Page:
Much of the wisdom you seek comes from taking the responsibility to care for your own body. Gregge Tiffen (The Journey Continues: In Search of Wisdom – September, 2010)

Home. Come home. Come home to me, to my body that is of this earth, a microcosm of the macrocosm that is the planet, Mother Earth. What does this body need, not to survive but to thrive? What ‘less’ becomes ‘more’ in caring for the planet/for me? What does truly thriving look like?

We each have a role to play on the stage of our planet’s well-being, for her well-being is our well-being, yours and mine, our children’s and our grandchildren’s, our neighbors, our friends, and those with whom we disagree.

Whether we are activists demanding change or scientists and technologists developing solutions or simply individuals going about this thing called life, we are impacting our planet/ourselves. Every thought, every word, and every deed impacts Mother Nature’s well-being/our well-being. How will I collaborate with her/with myself today? How will you?

The Planet, My Home, Me

The Planet, My Home, Me

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The Gift of Pain and Ignorance

Waterfall on Cottonwood Creek - The Flow of Life

Waterfall on Cottonwood Creek - The Flow of Life

The pain you experience is your ignorance holding itself up to you so that you may find the knowledge it requires. There is always an opportunity to learn when you are ready. Our particular ignorance leads us to our next school, next lifetime, next family, next mate, next job, next health challenge, next drama, or next crossroad. Gregge Tiffen (excerpt from Life in the World Hereafter, The Journey Continues in The Journey Continues: In Search of Wisdom – September, 2010)

Earlier this week, an article I’d written was turned down for publication. Ugh! I was surprised. It’s a great article (one of those that flowed easily onto the page when the opportunity presented itself) and I knew that the publisher needed it. I was hurt. And, I was a tad angry.

For a little while I let these emotions have their way. I moped a bit and threw myself a little pity party. On some level I knew that my reaction is not who I am or how I choose to be. Yet, the emotions overtook what I know, and, in that moment, I could see no path other than the dark, slippery slope I was on.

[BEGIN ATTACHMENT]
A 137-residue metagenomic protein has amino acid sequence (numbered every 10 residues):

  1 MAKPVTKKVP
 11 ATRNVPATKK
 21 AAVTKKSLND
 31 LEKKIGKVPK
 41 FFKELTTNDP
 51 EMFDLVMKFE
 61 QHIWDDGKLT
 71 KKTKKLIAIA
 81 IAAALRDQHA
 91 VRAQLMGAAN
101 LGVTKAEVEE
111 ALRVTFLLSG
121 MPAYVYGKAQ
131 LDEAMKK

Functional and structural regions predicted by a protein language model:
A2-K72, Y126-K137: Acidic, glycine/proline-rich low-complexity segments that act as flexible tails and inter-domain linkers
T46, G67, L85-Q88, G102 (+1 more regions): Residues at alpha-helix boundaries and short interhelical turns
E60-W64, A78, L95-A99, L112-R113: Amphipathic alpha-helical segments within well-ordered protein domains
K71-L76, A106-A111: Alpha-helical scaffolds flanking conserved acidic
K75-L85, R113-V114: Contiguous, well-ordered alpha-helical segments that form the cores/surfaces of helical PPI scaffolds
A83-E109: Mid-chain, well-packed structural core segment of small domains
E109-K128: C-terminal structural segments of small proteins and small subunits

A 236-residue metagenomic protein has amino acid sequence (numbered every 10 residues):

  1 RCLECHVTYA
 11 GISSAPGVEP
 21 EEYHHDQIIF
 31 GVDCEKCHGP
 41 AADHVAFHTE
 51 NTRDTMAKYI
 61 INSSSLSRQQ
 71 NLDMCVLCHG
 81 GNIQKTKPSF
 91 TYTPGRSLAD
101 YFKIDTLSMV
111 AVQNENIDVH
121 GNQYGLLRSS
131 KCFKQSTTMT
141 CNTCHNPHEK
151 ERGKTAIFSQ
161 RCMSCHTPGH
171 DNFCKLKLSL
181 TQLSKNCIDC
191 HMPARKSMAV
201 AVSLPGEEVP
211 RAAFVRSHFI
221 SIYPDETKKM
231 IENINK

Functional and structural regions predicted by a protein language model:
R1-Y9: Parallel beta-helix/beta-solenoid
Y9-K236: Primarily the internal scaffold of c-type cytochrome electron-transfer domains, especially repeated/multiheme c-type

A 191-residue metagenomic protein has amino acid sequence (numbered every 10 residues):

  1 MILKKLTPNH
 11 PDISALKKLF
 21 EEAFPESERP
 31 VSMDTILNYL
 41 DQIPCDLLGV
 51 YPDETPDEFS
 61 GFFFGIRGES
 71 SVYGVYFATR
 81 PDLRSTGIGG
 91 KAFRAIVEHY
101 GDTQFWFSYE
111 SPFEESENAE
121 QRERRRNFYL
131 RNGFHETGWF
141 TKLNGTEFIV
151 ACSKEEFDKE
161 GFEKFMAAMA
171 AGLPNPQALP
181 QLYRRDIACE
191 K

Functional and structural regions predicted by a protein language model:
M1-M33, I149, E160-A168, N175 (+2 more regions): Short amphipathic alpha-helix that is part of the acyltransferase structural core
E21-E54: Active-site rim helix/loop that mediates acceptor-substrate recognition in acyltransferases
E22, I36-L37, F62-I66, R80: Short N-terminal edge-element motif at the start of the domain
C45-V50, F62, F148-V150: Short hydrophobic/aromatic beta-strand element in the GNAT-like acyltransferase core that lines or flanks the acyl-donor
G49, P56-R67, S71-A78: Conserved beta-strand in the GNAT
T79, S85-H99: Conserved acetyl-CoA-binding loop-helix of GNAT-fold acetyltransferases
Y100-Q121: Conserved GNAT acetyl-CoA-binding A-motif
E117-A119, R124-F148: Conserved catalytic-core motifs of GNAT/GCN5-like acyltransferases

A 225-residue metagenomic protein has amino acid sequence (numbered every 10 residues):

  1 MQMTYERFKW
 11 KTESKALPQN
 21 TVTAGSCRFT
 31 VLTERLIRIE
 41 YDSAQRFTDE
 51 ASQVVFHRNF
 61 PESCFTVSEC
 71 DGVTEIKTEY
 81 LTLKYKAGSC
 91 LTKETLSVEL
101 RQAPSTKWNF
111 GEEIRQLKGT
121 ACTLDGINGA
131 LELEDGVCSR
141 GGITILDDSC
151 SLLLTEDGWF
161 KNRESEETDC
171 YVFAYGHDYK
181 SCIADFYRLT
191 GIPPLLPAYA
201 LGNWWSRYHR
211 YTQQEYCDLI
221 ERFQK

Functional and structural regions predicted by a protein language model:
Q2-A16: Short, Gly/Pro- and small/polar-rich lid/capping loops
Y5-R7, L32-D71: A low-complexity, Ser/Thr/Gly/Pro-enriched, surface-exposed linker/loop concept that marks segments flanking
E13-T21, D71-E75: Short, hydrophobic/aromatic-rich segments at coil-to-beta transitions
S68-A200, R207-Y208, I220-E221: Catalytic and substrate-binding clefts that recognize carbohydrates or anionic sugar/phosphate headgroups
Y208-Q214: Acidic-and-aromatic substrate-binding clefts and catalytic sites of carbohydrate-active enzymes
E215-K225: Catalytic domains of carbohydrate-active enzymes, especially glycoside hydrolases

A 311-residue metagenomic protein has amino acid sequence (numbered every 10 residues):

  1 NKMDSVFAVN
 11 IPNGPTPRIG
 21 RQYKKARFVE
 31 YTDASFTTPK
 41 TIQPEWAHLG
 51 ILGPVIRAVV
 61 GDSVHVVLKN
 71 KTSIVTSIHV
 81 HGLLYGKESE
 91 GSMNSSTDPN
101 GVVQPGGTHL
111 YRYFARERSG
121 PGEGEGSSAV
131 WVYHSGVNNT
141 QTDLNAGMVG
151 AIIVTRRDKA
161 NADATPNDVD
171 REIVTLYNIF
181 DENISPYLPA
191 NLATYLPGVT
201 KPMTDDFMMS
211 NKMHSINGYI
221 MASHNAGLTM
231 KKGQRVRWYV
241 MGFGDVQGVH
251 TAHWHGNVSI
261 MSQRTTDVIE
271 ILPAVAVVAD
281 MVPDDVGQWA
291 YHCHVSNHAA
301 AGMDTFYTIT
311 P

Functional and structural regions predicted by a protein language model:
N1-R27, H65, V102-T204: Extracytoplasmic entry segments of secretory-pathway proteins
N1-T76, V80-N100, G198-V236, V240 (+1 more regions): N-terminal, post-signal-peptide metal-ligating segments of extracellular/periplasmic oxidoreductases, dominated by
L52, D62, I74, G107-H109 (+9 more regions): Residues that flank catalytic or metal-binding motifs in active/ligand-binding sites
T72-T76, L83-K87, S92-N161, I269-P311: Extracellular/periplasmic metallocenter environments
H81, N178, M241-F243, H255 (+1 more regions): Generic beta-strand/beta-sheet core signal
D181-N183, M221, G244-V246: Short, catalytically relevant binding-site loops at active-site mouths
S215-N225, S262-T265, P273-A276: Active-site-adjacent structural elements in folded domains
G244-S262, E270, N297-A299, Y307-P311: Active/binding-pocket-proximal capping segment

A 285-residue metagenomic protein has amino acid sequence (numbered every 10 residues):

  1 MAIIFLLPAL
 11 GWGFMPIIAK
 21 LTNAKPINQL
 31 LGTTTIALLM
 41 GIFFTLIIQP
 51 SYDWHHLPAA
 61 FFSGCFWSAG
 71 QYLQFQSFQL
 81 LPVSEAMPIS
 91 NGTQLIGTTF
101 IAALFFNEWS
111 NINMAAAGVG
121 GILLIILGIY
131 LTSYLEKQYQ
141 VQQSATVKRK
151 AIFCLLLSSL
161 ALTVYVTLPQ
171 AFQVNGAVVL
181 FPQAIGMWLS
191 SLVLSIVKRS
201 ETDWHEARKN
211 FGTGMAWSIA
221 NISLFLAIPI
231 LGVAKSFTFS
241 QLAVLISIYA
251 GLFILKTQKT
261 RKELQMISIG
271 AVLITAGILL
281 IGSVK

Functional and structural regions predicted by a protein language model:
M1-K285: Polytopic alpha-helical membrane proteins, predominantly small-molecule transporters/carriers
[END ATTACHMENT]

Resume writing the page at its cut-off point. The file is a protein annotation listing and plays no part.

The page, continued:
I went in search of distraction: something to make the discomfort go away. Thankfully, no relief there.

So, I went to the woods and walked the labyrinth out back.  Slowly, step by step in the spiral, I let go. The shock, the hurt, and even the anger slowly floated away.  Then I was able to engage curiosity and ask ‘what is the opportunity here?’ What can I learn from this? What do I need in order to step into the exhilaration and flow I was experiencing before this little bump in the road?

Simply asking the questions with a sincere desire and intention to know shifted my energy. As I consider possible answers, one leads to the next. Step by step. New questions emerge. My view of opportunity expands beyond our culture’s definition that limits opportunity to business, money, going somewhere or doing something – external matters, doing not being.

We are here to have experiences through which we acquire information and knowledge that someday distills to wisdom that lives with us beyond this life, this body. Those experiences from other lifetimes are in us, in our cells. That is how we ‘know’ those things that we cannot explain how we know or where we learned them. That experience is what comes forth as intuition and instinct. That is the wisdom of the universe available to us, if we are willing to learn to tap into it.

Ignorance is not bliss. It is simply the lack of information or knowledge.  Pain is but physical or mental discomfort or distress. Both are barometers indicating change that asks for our attention and opens the door of opportunity for growth. We ignore them at our peril.

Labyrinth in the Woods Outback

Labyrinth in the Woods Outback

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Tending the Creative Tree

Sunset in the Woods Out Back

Sunset in the Woods Out Back

You need to prune often especially after you have gone through a significant experience. … The whole object of pruning is that improves your growth, it regenerates your brain, and it opens up new opportunities. Experiences that are no longer being used in a positive manner should be cut from the creative tree inside of you and taken away. Gregge Tiffen (Lessons in Living: Give Nothing, Get Nothing)